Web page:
Gay marriage is a matter of civil rights

Why do I support gay marriage even though I am not gay? Because it is a matter of civil rights. The majority of people who disagree with me use their voting power to elect politicians who continue to deny this basic civil right, just as politicians once denied basic human rights to slaves, who were deemed less than human by many people who should have known better, including Abraham Lincoln, whose best friend was a slave owner.

As I discussed in Meet the real Lincoln, Lincoln was a white supremacist obsessed with the idea of deporting all blacks; he spoke “in favor of having the superior position assigned to the white race” and claimed there was “a natural disgust in the minds of nearly all white people to the idea of indiscriminate amalgamation of the white and black races.” He regarded black people with arrogant contempt, viewing them as being somewhat subhuman and perpetually inferior.

Lincoln sometimes told “coon jokes” and referred to black people as “niggers.” Lincoln was the Commander-in-Chief of the Army when it hung some black men who protested how blacks were paid only half as much as the lowest paid white soldiers. Hanging black men who wanted equal pay for equal work puts Lincoln much closer to the KKK than to being the racial saint he is often depicted as being.

Slavery once was accepted by governments such as the United States and what I call not-so-Great Britain (for some very good reasons). Anyone who now speaks in favor of slavery would be viewed as a moral abomination. People will eventually realize that the might makes right principle that once justified slavery is just as misguided as discriminating against gay people whose minority status and hence lack of political power makes them easy targets for the majority happy to use their political power to deny a basic human right to gay people.

I've yet to hear an argument against gay marriage that isn't hogwash. Let's consider the most compelling one: that gay marriages might adversely affect children. Perhaps this misconception stems from an unfounded stereotype: that gay people are more likely to be child molesters. Wrong.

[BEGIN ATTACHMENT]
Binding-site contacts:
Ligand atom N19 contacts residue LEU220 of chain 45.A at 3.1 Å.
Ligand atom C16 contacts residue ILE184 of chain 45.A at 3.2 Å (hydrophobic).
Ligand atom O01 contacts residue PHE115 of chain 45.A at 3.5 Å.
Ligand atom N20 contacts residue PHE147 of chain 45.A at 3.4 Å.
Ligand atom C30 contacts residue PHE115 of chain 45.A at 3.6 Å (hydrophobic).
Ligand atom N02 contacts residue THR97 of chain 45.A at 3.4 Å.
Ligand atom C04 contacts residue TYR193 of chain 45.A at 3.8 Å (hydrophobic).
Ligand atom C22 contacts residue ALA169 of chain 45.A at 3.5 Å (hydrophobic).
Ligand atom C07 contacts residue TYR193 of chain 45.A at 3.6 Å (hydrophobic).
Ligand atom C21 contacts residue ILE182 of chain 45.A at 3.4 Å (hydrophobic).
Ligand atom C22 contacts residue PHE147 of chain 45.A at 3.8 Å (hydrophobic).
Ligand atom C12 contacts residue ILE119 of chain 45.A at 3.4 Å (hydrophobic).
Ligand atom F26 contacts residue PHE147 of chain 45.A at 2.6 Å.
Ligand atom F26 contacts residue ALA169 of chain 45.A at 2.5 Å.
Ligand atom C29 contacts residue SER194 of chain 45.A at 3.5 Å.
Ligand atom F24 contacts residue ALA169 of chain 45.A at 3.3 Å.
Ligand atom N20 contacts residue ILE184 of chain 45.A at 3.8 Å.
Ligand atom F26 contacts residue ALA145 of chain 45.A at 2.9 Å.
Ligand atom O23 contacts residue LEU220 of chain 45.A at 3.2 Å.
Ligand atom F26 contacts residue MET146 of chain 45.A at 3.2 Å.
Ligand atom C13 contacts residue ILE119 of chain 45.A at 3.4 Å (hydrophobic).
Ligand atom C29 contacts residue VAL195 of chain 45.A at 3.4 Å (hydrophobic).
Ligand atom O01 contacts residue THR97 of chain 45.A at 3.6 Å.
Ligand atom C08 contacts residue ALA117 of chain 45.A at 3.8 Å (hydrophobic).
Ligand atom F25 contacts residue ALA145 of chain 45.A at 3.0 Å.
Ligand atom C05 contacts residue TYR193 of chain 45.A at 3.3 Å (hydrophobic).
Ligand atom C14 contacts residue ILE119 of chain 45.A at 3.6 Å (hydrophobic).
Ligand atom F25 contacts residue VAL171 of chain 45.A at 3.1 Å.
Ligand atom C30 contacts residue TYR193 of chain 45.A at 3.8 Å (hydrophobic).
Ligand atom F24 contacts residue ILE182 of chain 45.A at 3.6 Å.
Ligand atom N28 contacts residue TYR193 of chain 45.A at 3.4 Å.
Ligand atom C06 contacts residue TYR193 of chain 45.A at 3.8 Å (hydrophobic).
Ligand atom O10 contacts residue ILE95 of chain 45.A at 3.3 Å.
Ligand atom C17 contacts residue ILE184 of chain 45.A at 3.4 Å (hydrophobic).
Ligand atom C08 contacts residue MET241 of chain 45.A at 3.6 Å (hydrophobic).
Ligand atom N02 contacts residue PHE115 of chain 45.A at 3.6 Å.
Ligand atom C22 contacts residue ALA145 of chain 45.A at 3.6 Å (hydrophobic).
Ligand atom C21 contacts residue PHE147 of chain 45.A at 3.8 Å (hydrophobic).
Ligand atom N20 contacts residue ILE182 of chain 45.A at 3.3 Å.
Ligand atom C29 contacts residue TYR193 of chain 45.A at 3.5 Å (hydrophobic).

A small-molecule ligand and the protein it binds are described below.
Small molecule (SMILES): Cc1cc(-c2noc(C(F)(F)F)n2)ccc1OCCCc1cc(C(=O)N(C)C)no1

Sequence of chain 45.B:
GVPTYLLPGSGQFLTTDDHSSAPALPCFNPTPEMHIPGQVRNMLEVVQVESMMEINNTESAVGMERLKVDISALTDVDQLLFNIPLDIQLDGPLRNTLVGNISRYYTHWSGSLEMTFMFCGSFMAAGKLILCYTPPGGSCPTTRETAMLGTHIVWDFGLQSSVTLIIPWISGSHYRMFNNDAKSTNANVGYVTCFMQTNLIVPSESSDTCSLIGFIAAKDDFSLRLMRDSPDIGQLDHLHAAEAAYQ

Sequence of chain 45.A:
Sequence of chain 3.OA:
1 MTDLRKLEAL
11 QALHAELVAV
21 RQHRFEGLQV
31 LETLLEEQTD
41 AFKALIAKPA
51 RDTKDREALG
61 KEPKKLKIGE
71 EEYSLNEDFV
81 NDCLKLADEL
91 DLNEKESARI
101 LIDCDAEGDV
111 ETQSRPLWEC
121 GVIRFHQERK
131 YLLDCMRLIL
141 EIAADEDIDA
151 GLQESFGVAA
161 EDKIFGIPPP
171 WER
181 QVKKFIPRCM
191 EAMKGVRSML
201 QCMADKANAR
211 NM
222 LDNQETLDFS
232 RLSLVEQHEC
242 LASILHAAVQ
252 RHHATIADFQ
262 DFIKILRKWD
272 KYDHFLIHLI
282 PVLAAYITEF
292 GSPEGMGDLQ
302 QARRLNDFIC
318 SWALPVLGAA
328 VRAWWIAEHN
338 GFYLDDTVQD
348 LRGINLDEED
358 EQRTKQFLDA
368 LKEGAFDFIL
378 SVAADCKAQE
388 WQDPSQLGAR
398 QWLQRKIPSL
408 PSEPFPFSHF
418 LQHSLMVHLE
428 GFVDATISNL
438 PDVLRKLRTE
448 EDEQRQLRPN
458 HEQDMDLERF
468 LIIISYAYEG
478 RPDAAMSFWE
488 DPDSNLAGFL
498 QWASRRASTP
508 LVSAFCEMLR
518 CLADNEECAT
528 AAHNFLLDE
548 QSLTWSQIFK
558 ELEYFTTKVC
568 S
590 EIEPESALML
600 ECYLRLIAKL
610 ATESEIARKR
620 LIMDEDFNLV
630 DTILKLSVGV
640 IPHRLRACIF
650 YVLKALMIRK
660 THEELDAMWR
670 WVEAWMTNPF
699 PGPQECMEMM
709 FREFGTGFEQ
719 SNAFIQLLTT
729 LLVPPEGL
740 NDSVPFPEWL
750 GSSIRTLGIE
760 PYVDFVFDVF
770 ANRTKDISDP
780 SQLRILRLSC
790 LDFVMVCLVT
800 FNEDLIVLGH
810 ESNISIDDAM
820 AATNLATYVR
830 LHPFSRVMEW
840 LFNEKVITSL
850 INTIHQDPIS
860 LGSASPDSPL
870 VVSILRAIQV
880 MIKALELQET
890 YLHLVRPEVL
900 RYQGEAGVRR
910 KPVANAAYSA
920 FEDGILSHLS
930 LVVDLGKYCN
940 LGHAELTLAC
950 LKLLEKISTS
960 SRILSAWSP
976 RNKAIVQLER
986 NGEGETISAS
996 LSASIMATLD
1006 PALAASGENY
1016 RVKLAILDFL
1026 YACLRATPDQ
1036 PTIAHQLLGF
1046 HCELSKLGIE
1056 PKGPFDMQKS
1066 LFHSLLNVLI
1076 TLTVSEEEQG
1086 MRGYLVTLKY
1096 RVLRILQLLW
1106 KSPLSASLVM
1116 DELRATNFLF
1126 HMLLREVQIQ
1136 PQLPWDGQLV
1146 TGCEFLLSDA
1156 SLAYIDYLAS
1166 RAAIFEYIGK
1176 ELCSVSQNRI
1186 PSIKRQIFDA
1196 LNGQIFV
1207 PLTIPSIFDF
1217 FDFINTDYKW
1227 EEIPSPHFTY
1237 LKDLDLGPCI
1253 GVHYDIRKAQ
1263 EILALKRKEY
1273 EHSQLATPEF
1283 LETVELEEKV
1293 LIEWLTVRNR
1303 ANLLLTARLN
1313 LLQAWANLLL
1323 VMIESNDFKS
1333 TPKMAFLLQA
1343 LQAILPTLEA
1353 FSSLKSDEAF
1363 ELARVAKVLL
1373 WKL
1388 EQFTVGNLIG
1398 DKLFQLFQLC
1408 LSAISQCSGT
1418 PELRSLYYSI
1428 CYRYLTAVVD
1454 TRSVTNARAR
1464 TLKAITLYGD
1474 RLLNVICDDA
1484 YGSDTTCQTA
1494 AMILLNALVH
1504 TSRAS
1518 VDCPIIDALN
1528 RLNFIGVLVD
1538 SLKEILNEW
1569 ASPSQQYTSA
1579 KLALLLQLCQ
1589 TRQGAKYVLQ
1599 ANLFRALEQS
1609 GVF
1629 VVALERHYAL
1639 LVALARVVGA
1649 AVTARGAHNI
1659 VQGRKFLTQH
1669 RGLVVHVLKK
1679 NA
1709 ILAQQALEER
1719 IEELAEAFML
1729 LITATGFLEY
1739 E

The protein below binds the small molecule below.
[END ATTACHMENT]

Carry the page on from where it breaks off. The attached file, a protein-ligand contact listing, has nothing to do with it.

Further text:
After my father decided he had better things to do than stick around and raise his children, his parental void was filled by a lesbian relative. Living with her for years didn't make me want women any less. Her imperfections were normal human flaws that had nothing to do with her sexuality; her reliability and parenting skills were a light-year ahead of my studly father, whose good looks and superficial charm made him a hit with the ladies.

Gay marriage is good for society because we all benefit from enhancing the foundations on which civilization is based. Marriage is a human construct created to foster relationship stability. Judging by how many heterosexual married couples act, even they have much to learn about relationship stability. Despite their imperfections, no one is suggesting that doing away with marriage will help them or help society; indeed, it would have the opposite effect. The beneficial effects of marriage will do no less to help gay people or help society, so permitting it is in the best interests of everyone.

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The views expressed on this page may or may not reflect my current opinions, nor do they necessarily represent my past ones. After reading a slice of what I wrote in my various websites and books, you may conclude that I am a liberal Democrat or a conservative Republican. Wrong; there is a better alternative. Just as the primary benefit from debate classes results when students present and defend opinions contrary to their own, I use a similar strategy as a creative writing tool to expand my brainpower—and yours. Mystified? Stay tuned for an explanation. PS: The wheels in your head are already turning a bit faster, aren't they?

“The test of a first-rate intelligence is the ability to hold two opposed ideas in mind at the same time and still retain the ability to function.”
F. Scott Fitzgerald

Reference: Imagining dialogue can boost critical thinking: Excerpt: “Examining an issue as a debate or dialogue between two sides helps people apply deeper, more sophisticated reasoning …”

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